Second Kill the Bill protest takes place in Oxford

This was one of many across the country

On Saturday 17th April people in Oxford came together for the 2nd time to protest against the Police, Crime, Sentencing and Courts Bill currently being debated by MPs. Their primary grievance includes changes to protest laws that this bill would bring.

The protesters gathered at Bonn Square at 2pm and stood there for over an hour before marching through the city centre towards the Thames Valley police station. They were seen chanting slogans like “Kill the bill” and “No justice, no peace, abolish the police”. They held signs condemning fascism, racism, and political figures such as Priti Patel while supporting the right to protest. Speeches were also delivered by local organisers and community leaders. 

Rita Kimijima-Dennemeyer, a finalist at St Hughs, told The Tab Oxford, “I went because limiting citizens’ ability to protest brings a government closer to totalitarianism which I think we can all agree isn’t a good thing. As somebody who identifies as being part of several marginalised groups, I also know that such limitations will affect people like me before they affect others, and I wanted to be there to defend my own communities, as well as to stand in solidarity with other groups like travellers who are going to be disproportionately affected by the bill.”

Second year Wadham student Alexander Orlov-Holmes further added, “I went to the protest because I think anyone who has been to a protest or even ever been opposed to a law is obligated to, if we don’t voice our opposition to the bill and try to stop it going through now we have no right to complain later when it is inevitably used against us. Considering the political climate of the last few years, it’s entirely obvious who the bill is targeting – environmental activists, BLM supporters, people who support antifa, people who the government would class as ‘woke’.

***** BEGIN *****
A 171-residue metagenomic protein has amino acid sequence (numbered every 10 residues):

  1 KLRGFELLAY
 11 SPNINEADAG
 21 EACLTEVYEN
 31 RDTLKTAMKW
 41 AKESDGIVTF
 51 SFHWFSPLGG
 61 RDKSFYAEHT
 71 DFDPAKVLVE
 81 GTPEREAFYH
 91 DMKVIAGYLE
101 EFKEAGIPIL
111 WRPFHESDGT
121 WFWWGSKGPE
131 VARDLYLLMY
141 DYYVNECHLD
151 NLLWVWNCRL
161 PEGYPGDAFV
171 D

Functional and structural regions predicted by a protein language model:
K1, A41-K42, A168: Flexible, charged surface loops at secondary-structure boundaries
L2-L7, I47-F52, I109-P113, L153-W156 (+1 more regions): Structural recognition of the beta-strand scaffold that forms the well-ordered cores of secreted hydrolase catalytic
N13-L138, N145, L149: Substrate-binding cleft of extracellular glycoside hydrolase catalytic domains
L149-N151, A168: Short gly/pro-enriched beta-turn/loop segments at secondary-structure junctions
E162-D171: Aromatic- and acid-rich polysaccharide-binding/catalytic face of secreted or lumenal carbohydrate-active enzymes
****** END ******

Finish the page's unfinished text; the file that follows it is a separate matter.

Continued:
“With that in mind I see the bill as a sign of the UK government’s fear of these movements, and their admission that if they allow people to organise outside of the political system they have a risk of losing. The bill is a reaction to the organised, grassroots opposition that has sprung up against the government and capitalism over the last few years and I think because of that it’s important to keep pushing and not give up now at their very first (and definitely not last) attempt to shut down dissent.”

Image: Dhea Bengardi

Oriel fresher Riya Banerjee, also noted, “Protesting is such an important way to be politically active and make our voices heard especially when elections and voting are so infrequent/don’t always seem to do much. Especially for people who can’t vote because of age or other factors, it’s literally their only voice. 

“And that just can’t be shut down no matter what, even if we’re in the scary situation where we’re literally having to protest to keep our right to protest. There were some really impactful voices at the protest and they really just offered way more perspectives on just how messed up the bill is.”

The event, spearheaded by Oxford Anti-Fascists, was co-hosted by 19 other groups around Oxford, including Black Lives Matter, Extinction Rebellion (XR), Oxford Youth Strike and Oxford Marxists. They all “oppose the Policing, Crime, Sentencing and Courts bill, which criminalises the right to protest and other basic rights and will be used selectively against marginalised groups such as travellers and people of colour. [They also] deplore the police violence against protesters in Bristol and will stand up to defend [their] right to protest.”

A spokesperson for Oxford Stand Up To Racism told The Tab Oxford, “This is a huge bill, both in length and in potential consequences – for people calling for social change facing greater criminalisation by the state, for Gypsy and Traveller communities facing threats to their way of life, and for anyone who values freedom of expression and the right to make themselves heard against the powerful. The changes to sentencing and police powers will deepen existing racial inequalities, sweeping more black, Asian and minority ethnic people into the criminal justice system for increasing periods of their lives.

“Protest is a central feature of a healthy democracy, and key developments in modern civil rights arose from protests.  This Bill represents an attack on some of the most fundamental rights of trades unionists and of citizens, in particular those from marginalised communities. We the undersigned are opposed to this Bill and we will campaign and protest for its complete withdrawal.”

Featured Image: Anvee Bhutani